Whisky Magazine Issue 59
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The Scapa Distillery is producing spirit regularly again after a two year renovation programme. Dominic Roskrow reports
It's the stillroom at Scapa that you remember most, and in particular the large window at one end of it, and the still at its heart.
Chalk and cheese really; the window providing vantage across the Flow, and bringing much needed respite to the intensity of the isolated and library-like room; the still angular and rigid, powerful and proud, and intimidating, too. But together they combine to make Scapa's stillroom a character all its own.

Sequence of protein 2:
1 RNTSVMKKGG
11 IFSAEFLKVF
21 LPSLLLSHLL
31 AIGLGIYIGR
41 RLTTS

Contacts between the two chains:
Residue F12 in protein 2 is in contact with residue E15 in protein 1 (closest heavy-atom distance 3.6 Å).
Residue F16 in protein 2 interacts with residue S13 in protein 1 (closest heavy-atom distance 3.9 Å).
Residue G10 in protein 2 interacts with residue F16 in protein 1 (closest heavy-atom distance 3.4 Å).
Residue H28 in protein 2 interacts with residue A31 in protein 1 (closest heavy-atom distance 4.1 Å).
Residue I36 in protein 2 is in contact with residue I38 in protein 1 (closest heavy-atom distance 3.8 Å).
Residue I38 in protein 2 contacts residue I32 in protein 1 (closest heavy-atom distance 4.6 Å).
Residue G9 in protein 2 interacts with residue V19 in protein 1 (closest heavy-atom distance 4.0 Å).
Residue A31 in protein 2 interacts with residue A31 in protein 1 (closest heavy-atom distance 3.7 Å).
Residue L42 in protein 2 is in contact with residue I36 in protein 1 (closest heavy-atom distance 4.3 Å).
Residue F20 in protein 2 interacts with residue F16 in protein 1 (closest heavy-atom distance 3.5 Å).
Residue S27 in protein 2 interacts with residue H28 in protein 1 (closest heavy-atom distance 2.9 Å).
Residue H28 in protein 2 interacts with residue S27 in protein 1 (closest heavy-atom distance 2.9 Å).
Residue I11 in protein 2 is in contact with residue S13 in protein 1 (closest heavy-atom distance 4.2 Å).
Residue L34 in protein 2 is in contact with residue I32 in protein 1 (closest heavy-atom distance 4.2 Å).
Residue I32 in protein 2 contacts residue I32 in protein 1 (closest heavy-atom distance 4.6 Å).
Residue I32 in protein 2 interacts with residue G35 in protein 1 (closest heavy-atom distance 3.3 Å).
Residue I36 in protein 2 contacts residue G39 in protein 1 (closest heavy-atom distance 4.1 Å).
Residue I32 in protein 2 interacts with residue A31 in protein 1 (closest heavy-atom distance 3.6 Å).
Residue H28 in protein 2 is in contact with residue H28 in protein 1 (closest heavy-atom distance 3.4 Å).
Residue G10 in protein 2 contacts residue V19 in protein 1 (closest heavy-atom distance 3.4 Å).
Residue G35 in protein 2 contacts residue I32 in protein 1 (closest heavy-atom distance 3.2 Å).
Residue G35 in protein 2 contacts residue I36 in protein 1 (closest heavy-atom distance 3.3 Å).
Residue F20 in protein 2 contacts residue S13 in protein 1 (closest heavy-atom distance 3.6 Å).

In two years this room has travelled from the depths of despair to the heights of glory.
But its atmosphere has remained unchanged – and that's down to the window and the still.
Horizontal rain was blowing in squalls the first time I was here, aggressively mocking the heat wave that the rest of Britain was experiencing. We had stumbled across piles of brick and displaced roofing, and made our way through corridors and stairwells smelling of damp and decay, the gloomy silence broken only by our footsteps and the odd bird that had taken residence in the gloom.
Even then, though, the stillroom impressed.
The window, grimy and neglected, revealed nothing more than a morass, where brown sky met brown sea. The still, covered in bird dirt, its gleaming copper reduced to stained bronzes and sludge greens, stood brooding and sullen.
But I felt it, and so did my companions from Allied; this room was proof the distillery was not dead, merely sleeping, and so it has proved.
A lot of water has passed through Scapa Flow since then. Allied is no m...